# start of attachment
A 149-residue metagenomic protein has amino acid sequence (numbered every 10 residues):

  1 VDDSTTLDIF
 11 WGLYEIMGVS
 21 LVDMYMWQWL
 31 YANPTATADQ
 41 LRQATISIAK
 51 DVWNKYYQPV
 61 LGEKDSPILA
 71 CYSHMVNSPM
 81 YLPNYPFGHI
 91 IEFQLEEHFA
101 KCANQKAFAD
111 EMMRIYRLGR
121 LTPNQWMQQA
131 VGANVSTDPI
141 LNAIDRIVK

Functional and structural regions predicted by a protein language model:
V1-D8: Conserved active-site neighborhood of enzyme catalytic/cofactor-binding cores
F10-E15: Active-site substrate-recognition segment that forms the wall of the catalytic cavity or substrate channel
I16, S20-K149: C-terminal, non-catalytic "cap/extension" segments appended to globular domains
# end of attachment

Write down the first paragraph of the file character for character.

A 149-residue metagenomic protein has amino acid sequence (numbered every 10 residues):